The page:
via Geology.com, the USGS has released a pretty useful primer on the geology of Rare Earth elements. The types of host rocks are described along with the challenges of mineral processing for element extraction.
A table summarizes the host rock types along with examples of their occurrence. ... a bit surprised that no examples from India have been given. There is active mining in India of placer sand type deposits from the coasts of Kerala. These sands are rich in monazite a phosphate derived from granitic rocks which has been used as a source of Thorium but is increasingly now gaining importance as a source of Rare Earths too. Inland placers have also been identified as potential sources.
There are two other potential geological sources of Rare Earths in India. Alkali and carbonatite intrusives and volcanic flows. These broadly fall in two age groups; through the Proterozoic, developed during episodic magmatic events. Tamil Nadu and Rajasthan carbonatites are well known but their Rare Earth potential needs to be evaluated in detail. The younger ones are late Cretaceous in age, related to the Deccan volcanic episodes and are located in the western regions around Gujarat.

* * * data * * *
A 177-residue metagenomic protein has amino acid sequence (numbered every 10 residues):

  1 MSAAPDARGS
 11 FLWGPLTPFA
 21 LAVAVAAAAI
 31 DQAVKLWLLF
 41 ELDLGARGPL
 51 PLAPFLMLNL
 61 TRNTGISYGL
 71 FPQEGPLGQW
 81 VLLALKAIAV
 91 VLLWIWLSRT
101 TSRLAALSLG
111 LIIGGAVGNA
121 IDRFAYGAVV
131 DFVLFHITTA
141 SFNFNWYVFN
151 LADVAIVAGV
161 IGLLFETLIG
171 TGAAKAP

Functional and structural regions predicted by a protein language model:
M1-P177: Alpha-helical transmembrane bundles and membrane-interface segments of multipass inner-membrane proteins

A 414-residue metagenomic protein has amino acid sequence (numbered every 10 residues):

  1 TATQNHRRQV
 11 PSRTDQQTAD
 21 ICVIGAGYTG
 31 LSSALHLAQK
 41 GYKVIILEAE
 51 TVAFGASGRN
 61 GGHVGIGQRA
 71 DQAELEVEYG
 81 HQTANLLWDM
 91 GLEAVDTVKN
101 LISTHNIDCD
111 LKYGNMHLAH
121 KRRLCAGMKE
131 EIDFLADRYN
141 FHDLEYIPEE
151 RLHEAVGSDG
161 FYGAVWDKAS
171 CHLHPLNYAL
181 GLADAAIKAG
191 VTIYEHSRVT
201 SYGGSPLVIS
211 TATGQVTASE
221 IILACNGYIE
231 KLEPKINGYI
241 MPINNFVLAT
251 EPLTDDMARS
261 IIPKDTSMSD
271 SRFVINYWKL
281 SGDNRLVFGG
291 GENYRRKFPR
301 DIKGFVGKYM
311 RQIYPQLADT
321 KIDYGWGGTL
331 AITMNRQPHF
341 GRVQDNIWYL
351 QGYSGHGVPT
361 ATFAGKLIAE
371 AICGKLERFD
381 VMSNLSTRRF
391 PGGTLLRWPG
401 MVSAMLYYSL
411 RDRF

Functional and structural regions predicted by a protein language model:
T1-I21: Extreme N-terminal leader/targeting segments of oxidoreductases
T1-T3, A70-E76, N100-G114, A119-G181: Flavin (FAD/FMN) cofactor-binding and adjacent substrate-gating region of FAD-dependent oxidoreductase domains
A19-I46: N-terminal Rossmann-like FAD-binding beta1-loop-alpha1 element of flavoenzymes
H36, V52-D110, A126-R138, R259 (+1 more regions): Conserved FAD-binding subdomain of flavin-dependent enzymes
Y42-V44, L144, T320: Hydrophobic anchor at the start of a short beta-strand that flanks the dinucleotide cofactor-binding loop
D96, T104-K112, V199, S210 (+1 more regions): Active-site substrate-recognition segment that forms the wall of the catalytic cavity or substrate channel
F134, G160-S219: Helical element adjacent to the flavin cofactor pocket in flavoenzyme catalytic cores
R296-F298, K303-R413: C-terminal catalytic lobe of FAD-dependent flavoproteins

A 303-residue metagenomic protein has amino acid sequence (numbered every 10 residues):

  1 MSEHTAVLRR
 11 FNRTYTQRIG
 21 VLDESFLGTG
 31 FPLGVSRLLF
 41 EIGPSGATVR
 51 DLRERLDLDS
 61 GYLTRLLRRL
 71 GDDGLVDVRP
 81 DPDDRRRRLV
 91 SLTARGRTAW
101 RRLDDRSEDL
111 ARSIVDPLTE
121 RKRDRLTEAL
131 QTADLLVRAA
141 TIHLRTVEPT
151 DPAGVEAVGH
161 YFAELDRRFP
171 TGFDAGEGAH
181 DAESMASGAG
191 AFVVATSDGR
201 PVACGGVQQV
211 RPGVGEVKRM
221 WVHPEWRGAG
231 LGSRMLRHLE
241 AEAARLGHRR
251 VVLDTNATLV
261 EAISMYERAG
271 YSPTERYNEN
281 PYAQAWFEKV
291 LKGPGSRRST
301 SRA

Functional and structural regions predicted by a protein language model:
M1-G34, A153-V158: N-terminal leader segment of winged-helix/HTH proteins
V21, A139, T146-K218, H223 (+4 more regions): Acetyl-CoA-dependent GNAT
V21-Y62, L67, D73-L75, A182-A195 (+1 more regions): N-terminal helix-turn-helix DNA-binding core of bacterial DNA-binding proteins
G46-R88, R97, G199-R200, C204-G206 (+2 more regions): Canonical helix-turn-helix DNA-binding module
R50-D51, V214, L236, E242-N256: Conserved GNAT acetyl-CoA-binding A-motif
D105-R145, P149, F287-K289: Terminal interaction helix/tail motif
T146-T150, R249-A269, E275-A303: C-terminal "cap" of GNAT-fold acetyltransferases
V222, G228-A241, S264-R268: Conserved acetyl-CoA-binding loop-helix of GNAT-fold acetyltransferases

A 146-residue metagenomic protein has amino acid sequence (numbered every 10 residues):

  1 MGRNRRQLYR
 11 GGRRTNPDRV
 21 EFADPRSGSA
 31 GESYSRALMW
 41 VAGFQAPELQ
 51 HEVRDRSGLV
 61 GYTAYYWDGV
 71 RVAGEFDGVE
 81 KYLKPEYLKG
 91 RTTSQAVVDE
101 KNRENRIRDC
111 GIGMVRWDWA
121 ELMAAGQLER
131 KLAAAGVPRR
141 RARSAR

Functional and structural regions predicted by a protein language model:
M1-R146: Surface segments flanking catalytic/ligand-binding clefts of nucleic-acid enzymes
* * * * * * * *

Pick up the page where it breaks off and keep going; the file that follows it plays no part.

The third potential source of Rare Earths are the thick residual clay and lateritic soils developed on granitic source rocks. These types of deposits are being exploited in south China. Such soils are present through the western parts of south India. They formed during intense weathering of Precambrian terrains during the Cenozoic. I am not sure how well they have been characterized in terms of their Rare Earth element concentrations.
Even if they are recognized as a resource, it will be tough to exploit them. Most of these thick soils are covered with tea and coffee plantations... a mighty industry of its own.